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Mobile commerce sales will reach $11.6B in 2012: eMarketer

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December 2, 2011

37.5 million will make at least one purchase via mobile next year

Mobile commerce sales will increase 91.4 percent this year to reach a total of $6.7 billion, according to a new report from eMarketer.

In 2012, mobile commerce sales will rise another 73.1 percent for a total of $11.6 billion. The fast pace of mobile commerce growth is helping to drive overall ecommerce growth by converting potential bricks-and-mortar sales to digital sales for consumers using their smartphones while shopping in-store.

“Despite the strong growth that we are forecasting, mobile commerce still represents a very small share of total ecommerce sales,” said Jeffrey Grau, principal analyst at eMarketer, New York.

“I think that if you look at the mobile shopper versus mobile buyers numbers that we forecast, you reach the conclusion that people are really using smartphones to do product research and find retailers but are really much less enamored in using them to make a purchase.”

Smartphone shoppers
EMarketer forecasts 37.5 million US consumers ages 14 and up will make at least one purchase on their mobile phone next year, up from 26.8 million this year. The vast majority – 97 percent — will be smartphone owners.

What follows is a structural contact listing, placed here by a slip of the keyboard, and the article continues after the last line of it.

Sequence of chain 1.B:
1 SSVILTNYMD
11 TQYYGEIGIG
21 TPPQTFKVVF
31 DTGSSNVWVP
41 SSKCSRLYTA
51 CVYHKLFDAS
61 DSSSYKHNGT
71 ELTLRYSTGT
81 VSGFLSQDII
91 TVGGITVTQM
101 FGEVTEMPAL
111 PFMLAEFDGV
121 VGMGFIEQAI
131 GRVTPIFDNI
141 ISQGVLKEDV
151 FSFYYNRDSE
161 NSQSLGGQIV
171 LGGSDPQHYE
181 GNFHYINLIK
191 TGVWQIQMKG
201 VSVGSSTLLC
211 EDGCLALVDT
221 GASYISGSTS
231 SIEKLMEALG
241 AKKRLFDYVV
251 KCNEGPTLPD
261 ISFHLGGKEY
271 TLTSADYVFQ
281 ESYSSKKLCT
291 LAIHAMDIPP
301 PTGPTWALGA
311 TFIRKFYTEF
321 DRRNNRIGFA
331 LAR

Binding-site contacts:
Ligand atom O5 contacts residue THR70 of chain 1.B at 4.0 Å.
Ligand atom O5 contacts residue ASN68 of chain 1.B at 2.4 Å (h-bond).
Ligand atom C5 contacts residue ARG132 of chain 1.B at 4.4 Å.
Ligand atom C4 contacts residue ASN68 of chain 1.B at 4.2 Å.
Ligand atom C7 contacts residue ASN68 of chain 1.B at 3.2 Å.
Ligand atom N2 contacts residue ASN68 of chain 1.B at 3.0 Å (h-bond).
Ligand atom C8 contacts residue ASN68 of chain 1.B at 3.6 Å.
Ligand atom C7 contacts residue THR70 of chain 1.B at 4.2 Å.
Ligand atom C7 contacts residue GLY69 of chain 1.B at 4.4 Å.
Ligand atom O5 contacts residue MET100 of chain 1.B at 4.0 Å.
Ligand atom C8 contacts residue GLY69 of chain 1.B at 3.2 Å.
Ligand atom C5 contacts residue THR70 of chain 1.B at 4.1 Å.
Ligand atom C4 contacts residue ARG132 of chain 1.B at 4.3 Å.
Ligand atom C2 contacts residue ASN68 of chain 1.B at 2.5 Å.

Overall, 72.8 million mobile users will research or browse items on their phone next year but not necessarily make a purchase.

By 2015, the total volume of sales coming in via mobile is forecast to reach $31 billion.

EMarketer’s estimates of mcommerce sales includes sales of physical goods as well as travel and event ticket purchases. It does not include digital downloads, use of mobile phones as a point of sale payment mechanism or purchases made from tablet devices.

The growth of mobile is changing shopping behavior, with more consumers using mobile in-store to compare prices.

“A lot of the action is taking place in store and is creating a different kind of cross shopping dynamic,” Mr. Grau said. “Before, consumers were mainly researching products from a PC, then hours or days later, they would go in to a store to make a purchase.

“Now shoppers are in the store , using the phone to either strengthen ties with retailer to make a purchase, or maybe making a purchase online as a result of finding a better deal on a competitor’s site,” he said.

“This has implications for retailers’ mobile offerings and how they train their sales associates.”

The growing use of mobile in the shopping experience underlines the need for retailers to have robust mobile offerings that meet shoppers’ expectation and steer in-store shoppers to look online via mobile for more information about products. This will help retailers retain sales that might have gone elsewhere.

“Retailers are lagging behind consumer adoption of mobile commerce,” Mr. Grau said. “They need to speed up their mobile programs and mobile offerings.”

“Each year, smartphones are making a large impact in terms of the traffic that is coming from phones to retail stores as well as the percentage of sales,” he said. “These are growing and are really beginning to make a discernable impact on retailer’s holiday sales.

Final Take
Chantal Tode is associate editor on Mobile Commerce Daily, New York

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